For as long as I can remember, the traditional Easter dinner menu has been either ham or lamb, and for some it may be turkey.
Today the supermarket marketing campaigns convince us that Easter is the time to make a ham or spring lamb for dinner. And so that’s just what we do, buy a ham or spring lamb, hopefully with a coupon.
For this week’s post we have come up with a few wine pairing suggestions for your Easter holiday dinner.
As the host/hostess you can alleviate some stress by serving several different wines. That will give everyone a chance to make their own choices as to what wine they would like to drink. Actually, this is almost foolproof.
Wine Pairing Suggestions: Sparkling wine or Italian Prosecco is a terrific choice for brunch especially when eggs and smoked salmon are on the menu.
A Sauvignon Blanc from New Zealand or South Africa will pair with vegetables, salads or even a pasta primavera.
Rose wines are very food friendly and can be paired with most foods. Choose a dry Rose wine from Spain, Italy or Australia. Australia also produces a sparkling Rose wine made from Syrah. These Rose wines can be a nice alternative to a red wine. They have the complexity of a red wine and the acidity and fruitiness of white wine which gives them versatility.
Easter Ham: The ease of preparation makes ham a favorite for the cook. But let’s not forget that ham is also a crowd favorite because of its sweet and smoky flavors. It can have pineapple slices on top; or maybe a sweet ginger ale sauce for basting. Some serve juicy fruit salsas with sweet and zesty flavors to top the ham slices.
Wine Pairing Suggestions: The sweet and zesty flavors on the salty ham calls for fruity, light wines. If you like red wines, it should be low in tannins and light to medium body.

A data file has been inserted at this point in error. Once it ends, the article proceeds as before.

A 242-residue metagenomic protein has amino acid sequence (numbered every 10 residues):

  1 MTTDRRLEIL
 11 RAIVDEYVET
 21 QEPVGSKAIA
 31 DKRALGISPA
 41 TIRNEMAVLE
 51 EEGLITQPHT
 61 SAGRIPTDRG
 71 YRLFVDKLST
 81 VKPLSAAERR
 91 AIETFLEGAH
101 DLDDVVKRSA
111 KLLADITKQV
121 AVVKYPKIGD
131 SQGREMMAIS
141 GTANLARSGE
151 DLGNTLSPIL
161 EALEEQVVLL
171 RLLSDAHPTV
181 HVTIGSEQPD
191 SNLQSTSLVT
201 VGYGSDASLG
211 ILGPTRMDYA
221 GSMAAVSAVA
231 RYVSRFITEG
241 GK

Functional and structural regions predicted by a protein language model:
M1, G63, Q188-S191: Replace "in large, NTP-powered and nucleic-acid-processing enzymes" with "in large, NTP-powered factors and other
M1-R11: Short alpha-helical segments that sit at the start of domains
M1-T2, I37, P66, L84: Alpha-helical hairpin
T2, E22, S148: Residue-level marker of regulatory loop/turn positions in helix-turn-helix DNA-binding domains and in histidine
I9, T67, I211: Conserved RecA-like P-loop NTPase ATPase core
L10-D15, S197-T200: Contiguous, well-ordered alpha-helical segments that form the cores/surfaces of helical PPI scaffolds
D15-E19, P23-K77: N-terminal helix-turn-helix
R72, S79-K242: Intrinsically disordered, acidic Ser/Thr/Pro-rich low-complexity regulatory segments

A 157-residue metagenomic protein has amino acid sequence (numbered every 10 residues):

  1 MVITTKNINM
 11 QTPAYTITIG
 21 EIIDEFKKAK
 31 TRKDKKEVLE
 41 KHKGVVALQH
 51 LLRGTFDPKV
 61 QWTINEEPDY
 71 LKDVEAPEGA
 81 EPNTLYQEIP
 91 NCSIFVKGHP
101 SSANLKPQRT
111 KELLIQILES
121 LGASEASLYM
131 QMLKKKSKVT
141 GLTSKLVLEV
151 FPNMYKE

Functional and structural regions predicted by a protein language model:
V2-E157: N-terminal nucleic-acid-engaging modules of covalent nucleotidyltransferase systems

Dry or Off-Dry Riesling is a fruity wine that has the acidity to cut through some of the richness in the ham. If the ham you are serving will be more salty than sweet choose the off-dry Riesling which can help balance the saltiness.
Fruit forward Chardonnay that is lightly oaked can pair nicely with the smoky flavors in the ham and has enough fruitiness for the pineapple slices.
Beaujolais or a Beaujolais Village is a fruity, light bodied red wine that has lower tannins.
Pinot Noir is a fruity red that can have a hint of spice. This can pair nicely with the ham that has been spiked with cloves and dressed with a bit of mustard.
EASTER LAMB: Lamb has an earthiness to it and is more robust than ham and can stand up to a rich red wine.
Wine Pairing Suggestions: Cabernet Sauvignon typically is a full-bodied rich and fruity red wine and has been paired as a very good companion to lamb. The fruit flavors in the Cabernet compliment the lamb.
Syrah, with its characteristic earthiness and spice, is another good choice for the lamb. Look for a Syrah from Cote Rotie or Hermitage in France or the fruit-foward Syrah from Australia.
Rioja from northern Spain has herbal notes and flavors of red cherries, plum, berries and spice. This works with lamb that has been cooked with herbs like oregano, thyme and rosemary. The acidity in the Rioja along with the rich fruit flavors will cut through the richness of the lamb.